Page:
2. RadioEPG reads very much as a completed spec – it’s tricky trying to implement as an FM station (since the underlying SI document is designed for DAB), and we’re still in the early days of Radioplayer implementation but that seems to want PI/SI files in some vauge and undocumented way. It’d be great to see widespread adoption of RadioEPG, though, and support for it in player applications, particularly on mobile devices (alongside RadioVIS). But we do still have a (probably fairly questionable) implementation – I look forward to having software able to make use of it!

    ActiveMQ is a great bit of software when properly configured – I’ve historically written applications around it catering for hundreds of messages a second with hundreds of users subscribed to feeds, and it is great once you’ve configured it. However, with WebSocket and Stomp support more the focus, and nothing you don’t immediately need in addition to it, it makes a lot more sense to me to use Apollo for RadioVIS brokers. That said, AMQ has a heck of a lot more maturity – I’ve managed to make Apollo use 100% of my development VM’s CPU a few times with the snapshot release I’m running, and I’m not even sure how! Setting resource limits for AMQ is vital, and the lack of properly working authentication in Apollo at present is a deal-breaker for production at present. I’ll sit down with AMQ sometime this week and properly write up a configuration for RadioVIS, and if I can get it happy and stable under simulated loads I’ll pop it up here.

    Looking forward to slide size negotiation – I’m currently rendering everything at 640×480 and then resizing to 320×240 but rendering different versions for each screen size is something I’ve considered in my framework for rendering (which I may pull out and turn into a library if I get a moment this evening).

  3. Minor addendum (and I’ve updated the post) – I had some time so I pulled out the slide generator stuff, improved on it a fair bit, and made it into a Ruby gem designed to be utterly trivial to customise and extend. I’ve reimplemented our implementation at Insanity using it, and it’s certainly more pleasant to work with now.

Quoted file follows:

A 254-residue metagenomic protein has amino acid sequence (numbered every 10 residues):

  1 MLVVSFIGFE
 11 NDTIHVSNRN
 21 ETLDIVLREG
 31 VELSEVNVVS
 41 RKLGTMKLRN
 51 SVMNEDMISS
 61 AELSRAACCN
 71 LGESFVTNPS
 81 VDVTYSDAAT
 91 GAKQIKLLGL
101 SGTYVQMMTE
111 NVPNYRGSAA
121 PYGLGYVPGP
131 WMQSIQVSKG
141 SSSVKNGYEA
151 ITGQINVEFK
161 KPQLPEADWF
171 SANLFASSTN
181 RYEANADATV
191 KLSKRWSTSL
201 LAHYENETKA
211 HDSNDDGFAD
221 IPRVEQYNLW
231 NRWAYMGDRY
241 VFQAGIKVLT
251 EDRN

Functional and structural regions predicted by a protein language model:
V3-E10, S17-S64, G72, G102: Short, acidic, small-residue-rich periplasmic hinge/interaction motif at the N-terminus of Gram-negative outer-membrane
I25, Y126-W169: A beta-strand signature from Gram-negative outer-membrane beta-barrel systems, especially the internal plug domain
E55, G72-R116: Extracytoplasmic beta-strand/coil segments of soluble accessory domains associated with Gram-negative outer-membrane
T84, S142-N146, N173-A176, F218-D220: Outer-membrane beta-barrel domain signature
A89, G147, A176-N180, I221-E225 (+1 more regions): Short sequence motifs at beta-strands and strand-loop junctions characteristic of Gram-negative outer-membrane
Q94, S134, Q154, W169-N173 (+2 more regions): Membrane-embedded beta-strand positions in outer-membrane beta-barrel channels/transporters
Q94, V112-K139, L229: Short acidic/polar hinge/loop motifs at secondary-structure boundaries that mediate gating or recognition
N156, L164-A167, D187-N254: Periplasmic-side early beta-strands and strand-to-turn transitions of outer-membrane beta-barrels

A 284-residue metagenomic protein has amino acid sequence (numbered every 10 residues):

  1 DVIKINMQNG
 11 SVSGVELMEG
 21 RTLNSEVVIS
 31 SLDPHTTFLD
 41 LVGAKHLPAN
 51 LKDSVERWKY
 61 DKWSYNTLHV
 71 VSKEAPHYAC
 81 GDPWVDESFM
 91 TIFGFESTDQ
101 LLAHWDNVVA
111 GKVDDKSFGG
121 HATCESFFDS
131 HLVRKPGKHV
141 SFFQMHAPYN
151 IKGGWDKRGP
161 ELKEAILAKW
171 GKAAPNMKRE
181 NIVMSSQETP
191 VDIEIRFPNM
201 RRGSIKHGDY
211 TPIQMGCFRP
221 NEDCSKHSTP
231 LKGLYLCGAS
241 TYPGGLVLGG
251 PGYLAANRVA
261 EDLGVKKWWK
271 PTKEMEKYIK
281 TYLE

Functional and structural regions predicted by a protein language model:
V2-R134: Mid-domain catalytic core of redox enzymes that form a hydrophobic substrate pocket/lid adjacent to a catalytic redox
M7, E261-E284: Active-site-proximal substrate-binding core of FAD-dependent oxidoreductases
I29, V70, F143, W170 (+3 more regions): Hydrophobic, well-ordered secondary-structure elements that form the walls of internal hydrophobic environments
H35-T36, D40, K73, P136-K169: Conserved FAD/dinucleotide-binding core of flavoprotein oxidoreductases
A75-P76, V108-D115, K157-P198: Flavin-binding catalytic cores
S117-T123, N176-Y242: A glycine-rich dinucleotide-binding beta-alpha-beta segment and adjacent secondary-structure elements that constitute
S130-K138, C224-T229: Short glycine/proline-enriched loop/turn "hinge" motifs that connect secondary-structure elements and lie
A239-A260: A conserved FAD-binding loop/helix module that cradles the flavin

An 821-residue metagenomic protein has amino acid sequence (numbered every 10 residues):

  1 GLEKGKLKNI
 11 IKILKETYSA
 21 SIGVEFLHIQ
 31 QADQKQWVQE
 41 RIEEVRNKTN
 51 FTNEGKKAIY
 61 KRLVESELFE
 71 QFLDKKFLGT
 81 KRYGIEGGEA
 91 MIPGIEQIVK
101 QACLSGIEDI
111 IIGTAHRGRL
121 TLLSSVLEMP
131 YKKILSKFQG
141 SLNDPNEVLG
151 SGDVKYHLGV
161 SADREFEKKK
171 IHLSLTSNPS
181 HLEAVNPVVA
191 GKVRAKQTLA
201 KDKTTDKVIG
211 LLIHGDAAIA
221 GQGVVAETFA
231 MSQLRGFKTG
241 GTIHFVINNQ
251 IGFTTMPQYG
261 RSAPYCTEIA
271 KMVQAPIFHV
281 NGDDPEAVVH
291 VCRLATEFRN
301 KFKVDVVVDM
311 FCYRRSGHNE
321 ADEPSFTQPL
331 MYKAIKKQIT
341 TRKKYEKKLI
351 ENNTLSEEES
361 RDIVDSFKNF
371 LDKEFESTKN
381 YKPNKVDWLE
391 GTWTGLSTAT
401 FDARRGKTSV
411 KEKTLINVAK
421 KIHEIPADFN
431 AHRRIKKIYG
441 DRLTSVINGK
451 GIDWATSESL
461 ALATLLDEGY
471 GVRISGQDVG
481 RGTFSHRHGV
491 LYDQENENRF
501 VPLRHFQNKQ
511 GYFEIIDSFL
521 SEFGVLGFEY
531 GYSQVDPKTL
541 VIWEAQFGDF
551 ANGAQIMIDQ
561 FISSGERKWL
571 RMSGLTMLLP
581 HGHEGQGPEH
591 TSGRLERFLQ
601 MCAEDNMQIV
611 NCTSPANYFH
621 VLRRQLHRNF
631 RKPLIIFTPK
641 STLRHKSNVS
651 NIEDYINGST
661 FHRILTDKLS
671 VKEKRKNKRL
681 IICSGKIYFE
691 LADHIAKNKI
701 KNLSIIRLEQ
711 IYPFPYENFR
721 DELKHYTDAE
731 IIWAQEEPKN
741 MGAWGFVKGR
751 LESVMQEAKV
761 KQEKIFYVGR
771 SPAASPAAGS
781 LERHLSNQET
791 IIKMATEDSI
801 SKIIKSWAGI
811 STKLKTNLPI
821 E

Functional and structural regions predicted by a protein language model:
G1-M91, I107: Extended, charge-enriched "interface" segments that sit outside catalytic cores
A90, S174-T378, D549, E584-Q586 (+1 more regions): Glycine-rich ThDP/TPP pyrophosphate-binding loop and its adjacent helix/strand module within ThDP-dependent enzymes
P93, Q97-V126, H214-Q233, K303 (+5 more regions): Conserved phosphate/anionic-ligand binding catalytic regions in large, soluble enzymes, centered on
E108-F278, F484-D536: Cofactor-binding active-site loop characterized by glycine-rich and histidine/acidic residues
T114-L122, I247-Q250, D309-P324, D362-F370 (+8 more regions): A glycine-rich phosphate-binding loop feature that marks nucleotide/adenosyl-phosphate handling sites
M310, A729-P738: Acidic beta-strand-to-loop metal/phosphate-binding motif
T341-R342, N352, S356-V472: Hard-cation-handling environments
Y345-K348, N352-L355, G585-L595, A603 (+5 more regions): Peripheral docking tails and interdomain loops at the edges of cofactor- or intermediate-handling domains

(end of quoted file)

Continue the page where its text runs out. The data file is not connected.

It can be grabbed from http://jamesharrison.github.com/radiovis-generator/

  4. Thanks for the source link – email the radiodns site and they’ll pop it up there too.

    RadioEPG complete yes, but we’re being very careful about getting it just right so that everyone can use it, from student radio to large radio conglomerates in the US, to public broadcasters here in Europe.

    Shouldnt be tricky to implement for FM – the whole point of RadioEPG is to be platform agnostic. Ignore the SI and PI files for now – they are merely a consequence of our use of the DAB EPG spec (again, to provide familiarity). Concentrate on the XSI document – it does what the SI file does but *for any bearer*: FM, DB, IP, AM, etc. This provides the special sauce* to drive Hybrid Radio and Service Following – i.e. transparently switching between platforms depending on conditions.

    Oh and yes, I was also involved in the Radioplayer spec, but we took a different path. Sorry about that :S.

  5. Will do!

    Absolutely – nothing worse than a spec with a major issue in it that slips under the radar. It’d be good to see more example documents, and some collaboration between entities in providing more practical documentation about real-world implementations, but I’m certain I have a valid XSI file and I’m still fairly certain I have a valid pair of SI/PI files. Basing things off the DAB spec just throws me a bit, but then where else could you have started? FM’s never had anything close to what DAB had, and RadioEPG will surpass both DAB and FM existing techs, but DAB certainly had a starting point. All makes sense, at least!

    There’s a spec for Radioplayer? I’ve spent the last couple of days of idle hacking ripping out the EMP flash player and replacing it with the venerable SoundManager2 project, which supports Flash and HTML5, plus adding my existing web player code for stream selection based on browser support and available bandwidth (measured in javascript). Live playback works fine, just need to figure out why the controls keep vanishing when I pass in on-demand content and I’ll be done! Lots of “Huh. So what on earth is going on there?” moments followed by lots of breakpoints :-)

    Edit: Thinking over this, I’m guessing the spec relates to all the back and forth comms between Radioplayer’s servers and the outside world rather than to the how-it-gets-built side of the default implementation provided by the RP Admin section, which is the thing I’ve been wrestling with.

Comments are closed.